Sarasota Hispanic Community Pushes Sen. Rubio For Immigration Reform

Sen. Marc Rubio's visit to Sarasota Thursday included demonstrators showing support for his comprehensive immigration reform.

As Sen. Marc Rubio (R—West Miami) fundraised atop a Sarasota penthouse Friday afternoon, demonstrators didn't want the Florida Congressman to forget about the people at the bottom.

A couple dozen peaceful demonstrators, mainly with Sarasota-based UnidosNow, gathered at Gulfstream Avenue to support Rubio's immigration plan, and want to make sure he's consistent with his message and what he believes in. 

"We want to make sure this year that immigration reform passes," said Beatriz Paniego-Bejar, a spokeswoman for UnidosNow, which pushes for rights for Southwest Florida's Hispanic communities. "We want a comprehensive immigration reform, and UnidosNow is behind the Congressional Hispanic caucus principles, and one of those is principles is going to give a pathway to citizenship to the 11 million undocumented immigrants in this country." 

The Hispanic and Latin population makes up 8.2 percent of Sarasota County's population and 22.9 percent of Florida's population, making it the second largest race population in both the county and state. Yet 825,000 undocumented residents are estimated to live in Florida. 

Specifically for Rubio, Peniego-Bajar noted that Rubio's message has changed slightly, depending who he is speaking to, and the organization and community wants his stance to be solidified. 

Overall, Rubio goes against the grain in the Republican party by embracing what's called a pathway to citizenship plan, but he avoided the topic altogether at a highly visible Conservative Political Action Conference Thursday in Maryland.

While immigration reform is being worked on by Rubio and what's being called his Gang of Eight, or eight bipartisan senators are developing a plan, there is no bill in the works.

Here are the main points of the plan, according to the Miami-Herald:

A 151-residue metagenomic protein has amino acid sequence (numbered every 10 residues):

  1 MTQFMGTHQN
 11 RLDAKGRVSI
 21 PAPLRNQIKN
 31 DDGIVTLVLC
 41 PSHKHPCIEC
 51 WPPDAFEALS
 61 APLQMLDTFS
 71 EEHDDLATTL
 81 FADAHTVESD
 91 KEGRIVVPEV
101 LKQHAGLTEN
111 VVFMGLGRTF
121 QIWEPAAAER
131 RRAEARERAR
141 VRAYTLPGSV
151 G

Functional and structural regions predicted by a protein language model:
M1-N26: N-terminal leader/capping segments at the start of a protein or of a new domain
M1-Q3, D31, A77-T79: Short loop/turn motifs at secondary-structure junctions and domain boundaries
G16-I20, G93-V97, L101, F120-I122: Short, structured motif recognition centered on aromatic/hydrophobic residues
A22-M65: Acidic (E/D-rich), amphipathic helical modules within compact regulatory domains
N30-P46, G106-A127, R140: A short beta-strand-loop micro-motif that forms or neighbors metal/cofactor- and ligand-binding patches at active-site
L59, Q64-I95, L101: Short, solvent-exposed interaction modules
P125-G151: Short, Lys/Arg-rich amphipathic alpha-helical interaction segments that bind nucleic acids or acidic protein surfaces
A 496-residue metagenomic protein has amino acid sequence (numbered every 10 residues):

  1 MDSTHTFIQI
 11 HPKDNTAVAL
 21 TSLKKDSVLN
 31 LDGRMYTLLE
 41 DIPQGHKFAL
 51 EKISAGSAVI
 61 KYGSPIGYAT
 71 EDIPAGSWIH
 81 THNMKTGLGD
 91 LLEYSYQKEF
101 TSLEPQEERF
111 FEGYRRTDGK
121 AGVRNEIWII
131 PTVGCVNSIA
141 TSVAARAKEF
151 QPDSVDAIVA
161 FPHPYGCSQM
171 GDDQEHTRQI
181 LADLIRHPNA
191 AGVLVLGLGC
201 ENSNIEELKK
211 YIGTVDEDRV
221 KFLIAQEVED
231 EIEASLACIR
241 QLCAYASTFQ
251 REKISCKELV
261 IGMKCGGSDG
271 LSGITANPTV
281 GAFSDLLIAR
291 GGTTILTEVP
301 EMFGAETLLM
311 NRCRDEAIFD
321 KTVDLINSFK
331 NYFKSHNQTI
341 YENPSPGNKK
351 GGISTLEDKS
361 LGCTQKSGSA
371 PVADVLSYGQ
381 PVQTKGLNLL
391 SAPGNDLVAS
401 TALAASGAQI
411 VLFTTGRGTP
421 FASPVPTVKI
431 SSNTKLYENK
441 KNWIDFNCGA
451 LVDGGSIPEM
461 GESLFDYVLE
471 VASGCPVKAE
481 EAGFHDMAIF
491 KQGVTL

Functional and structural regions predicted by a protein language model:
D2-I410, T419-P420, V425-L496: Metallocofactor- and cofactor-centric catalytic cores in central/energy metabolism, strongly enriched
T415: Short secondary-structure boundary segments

"1. Create a tough but fair path to citizenship for unauthorized immigrants currently living in the United States that is contingent upon securing our borders and tracking whether legal immigrants have left the country when required.

2. Reform our legal immigration system to better recognize the importance of characteristics that will help build the American economy and strengthen American families.

3. Create an effective employment verification system that will prevent identity theft and end the hiring of future unauthorized workers.

4. Establish an improved process for admitting future workers to serve our nation’s workforce needs, while simultaneously protecting all workers." 

Andreas Delgado is the deferred action program director for UnidosNow. What the demonstrators want is a solid pathway to citizenship program that's practical for undocumented immigrants to take advantage of, so they become full-fledged taxpaying citizens.

"Instead of amnesty, we want something that is real. There are 11 million people in the country right now, and they're not going to go anywhere," he said. "It's not going to be feasible to just deport all of them. We want something that works." 

Delgado came to America with his family from Colombia, and have been fortunate to visit their family in South America. He's now a permanent resident and is on his way to becoming an American citizen.That's not the case for other families, and Delgado wants to see that changed by making sure the immigrants can become citizens and be paid fair wages. 

"We have people living in this country for 15, 20 years  that they haven't seen their families in Mexico, Colombia or some other country," he said. "They just want an opportunity to go back and visit them." 

Delgado added that the policy should be more about people and not politics.

"We want something more humane," he said. "It's not about politics, it's more about human rights."

Proofisinthepudding March 16, 2013 at 10:05 AM
I have to laugh at the last statement that this is about human rights. Fine, then what about their own countries and the human rights there? Here is the problems with all this. The people that came to this country learned english, we did not have press two to speak spanish, we did not have multiple languages to deal with. Other countries do not change their language because foreigners decide to make their home their. They must learn the language. I think this is a small price to pay for coming here. Especially since they do not want or do not have to do it the legal way.,
Hawkeye March 17, 2013 at 01:33 AM
Proof.. well said! Also, Rubio was in favor of the Union Busting bill recently passed in Detroit this year. This means any illegal can cross the pickit line, take away the bargaining rights of the workers whove fought years to get a decent living wage, decent living conditions.. etc.. and the illegal worker can cross that line, take their job away, collect social security benefits.. and they smoke-screen the bill, calling it a; 'Right to work" bill.. yea.. ok and Rubio openly expressed his views on this and was totaly in favor of the bill. Rubio is against equal pay for equal work and sides with Bush's views, saying if women were paid the same as men, this county's economy would go down the toilet.. Oh yea.. Rubio is the man.. NOT!


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